PRODUCER PRICE INDEX
SA factory gate price inflation hits 18% in July
Factory gate prices hit a fresh 14-year-high rate of increase of 18% in July from 16.2% in June, Statistics South Africa said on Thursday. This will feed into consumer inflation, but a peak may now have been scaled as diesel prices are in retreat.
At 18% in July, South Africa’s Producer Price Index (PPI) registered its highest rate of increase since August 2008, when it reached 19.1%. This comes in the wake of data on Wednesday, which showed the consumer price index (CPI) had accelerated to 7.8%, its most brisk rate in 13 years.
The bottom line is that the cost of living in South Africa is surging – hence Wednesday’s faltering attempt at a national shutdown – and pushing households into poverty and hunger against the backdrop of an unemployment rate of 33.9%.
The combined data this week seals the case that South Africa’s economy, which probably contracted in the previous quarter, is caught in the trap of stagflation. Almost all economic indicators are simply going the wrong way.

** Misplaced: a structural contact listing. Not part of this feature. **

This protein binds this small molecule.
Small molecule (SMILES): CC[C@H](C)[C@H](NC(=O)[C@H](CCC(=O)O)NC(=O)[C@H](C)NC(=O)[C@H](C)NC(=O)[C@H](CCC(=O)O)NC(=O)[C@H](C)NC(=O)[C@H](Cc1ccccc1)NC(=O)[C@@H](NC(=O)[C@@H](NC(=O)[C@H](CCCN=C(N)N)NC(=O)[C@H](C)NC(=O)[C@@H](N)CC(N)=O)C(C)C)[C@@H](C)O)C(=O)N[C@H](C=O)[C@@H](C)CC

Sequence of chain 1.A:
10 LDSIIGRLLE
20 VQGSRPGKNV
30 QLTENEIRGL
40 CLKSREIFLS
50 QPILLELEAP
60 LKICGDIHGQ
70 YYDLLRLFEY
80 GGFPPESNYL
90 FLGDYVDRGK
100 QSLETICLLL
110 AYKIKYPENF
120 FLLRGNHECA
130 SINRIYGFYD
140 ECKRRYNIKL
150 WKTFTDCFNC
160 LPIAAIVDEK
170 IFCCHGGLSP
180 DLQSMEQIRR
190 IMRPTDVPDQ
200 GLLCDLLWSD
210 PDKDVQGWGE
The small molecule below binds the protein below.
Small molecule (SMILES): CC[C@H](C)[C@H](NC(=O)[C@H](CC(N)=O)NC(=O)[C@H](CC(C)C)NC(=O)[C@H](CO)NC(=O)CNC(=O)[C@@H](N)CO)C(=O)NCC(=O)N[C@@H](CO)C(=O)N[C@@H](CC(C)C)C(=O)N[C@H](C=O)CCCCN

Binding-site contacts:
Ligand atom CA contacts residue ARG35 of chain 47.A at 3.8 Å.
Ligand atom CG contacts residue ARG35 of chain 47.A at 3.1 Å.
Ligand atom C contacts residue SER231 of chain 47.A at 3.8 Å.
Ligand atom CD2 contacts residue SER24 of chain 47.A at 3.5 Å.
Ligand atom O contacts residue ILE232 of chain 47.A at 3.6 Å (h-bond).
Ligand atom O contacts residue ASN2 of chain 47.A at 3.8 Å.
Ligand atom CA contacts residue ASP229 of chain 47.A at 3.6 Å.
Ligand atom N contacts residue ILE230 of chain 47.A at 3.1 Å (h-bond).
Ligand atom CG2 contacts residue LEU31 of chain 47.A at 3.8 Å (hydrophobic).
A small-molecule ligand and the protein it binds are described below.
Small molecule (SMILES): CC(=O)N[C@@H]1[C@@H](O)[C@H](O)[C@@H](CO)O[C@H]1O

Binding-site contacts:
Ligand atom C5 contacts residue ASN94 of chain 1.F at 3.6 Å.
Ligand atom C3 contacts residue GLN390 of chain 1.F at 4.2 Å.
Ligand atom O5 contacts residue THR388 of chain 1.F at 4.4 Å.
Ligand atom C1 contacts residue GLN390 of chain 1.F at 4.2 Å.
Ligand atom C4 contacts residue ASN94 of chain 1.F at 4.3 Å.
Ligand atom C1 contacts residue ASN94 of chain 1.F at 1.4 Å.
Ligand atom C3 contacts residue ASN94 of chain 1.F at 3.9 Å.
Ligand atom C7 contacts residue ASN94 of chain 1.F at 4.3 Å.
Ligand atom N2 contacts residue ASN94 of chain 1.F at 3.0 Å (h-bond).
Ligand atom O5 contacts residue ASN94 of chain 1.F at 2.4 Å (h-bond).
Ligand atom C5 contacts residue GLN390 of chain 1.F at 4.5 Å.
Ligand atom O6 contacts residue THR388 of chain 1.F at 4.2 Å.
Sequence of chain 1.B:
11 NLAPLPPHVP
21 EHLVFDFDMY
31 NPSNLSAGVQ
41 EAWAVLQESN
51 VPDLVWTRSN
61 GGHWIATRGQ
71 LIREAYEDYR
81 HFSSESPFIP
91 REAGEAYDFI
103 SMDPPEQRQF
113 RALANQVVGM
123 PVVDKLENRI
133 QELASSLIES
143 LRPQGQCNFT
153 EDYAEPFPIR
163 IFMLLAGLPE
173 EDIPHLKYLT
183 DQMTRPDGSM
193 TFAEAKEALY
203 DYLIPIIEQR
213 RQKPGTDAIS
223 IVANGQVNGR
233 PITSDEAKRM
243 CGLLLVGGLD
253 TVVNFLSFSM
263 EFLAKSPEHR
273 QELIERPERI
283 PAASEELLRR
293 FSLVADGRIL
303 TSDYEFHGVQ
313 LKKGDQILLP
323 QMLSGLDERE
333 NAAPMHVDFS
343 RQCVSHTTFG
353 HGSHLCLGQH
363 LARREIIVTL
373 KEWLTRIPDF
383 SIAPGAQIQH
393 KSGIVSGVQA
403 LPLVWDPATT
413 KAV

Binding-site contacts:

Still, there may be a glimmer of hope on the horizon.
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“PPI is correlating with diesel prices, and diesel prices dipped in August and we expect another decrease in September,” Jee-A van der Linde, an economist at Oxford Economics Africa, told Business Maverick.
Oxford Economics is of the view that PPI has reached or is near its peak, “but prices will probably remain sticky at elevated levels over the coming months”.
That prognosis is in line with other analyst views, and containing diesel price increases – crucial to production costs – will clearly be key. Diesel prices for producers were up almost 70% in the year to July, according to Stats SA. That’s a shocking number and represents a massive cost burden.
A lot remains uncertain, such as the direction of the volatile rand, which is currently close to 22-month lows below 17/dollar. Further rand weakness could boost diesel and oil prices even further.
Like this week’s CPI data, the latest PPI number will be high on the radar of the South African Reserve Bank (Sarb), which has hiked its key repo rate by 200 basis points since November last year, from record lows, in a bid to tame inflationary pressures.
Even if inflation subsides soon, Sarb is widely expected to maintain its hiking cycle for the rest of this year and quite possibly into 2023, as central banks worldwide tighten monetary policy. DM/BM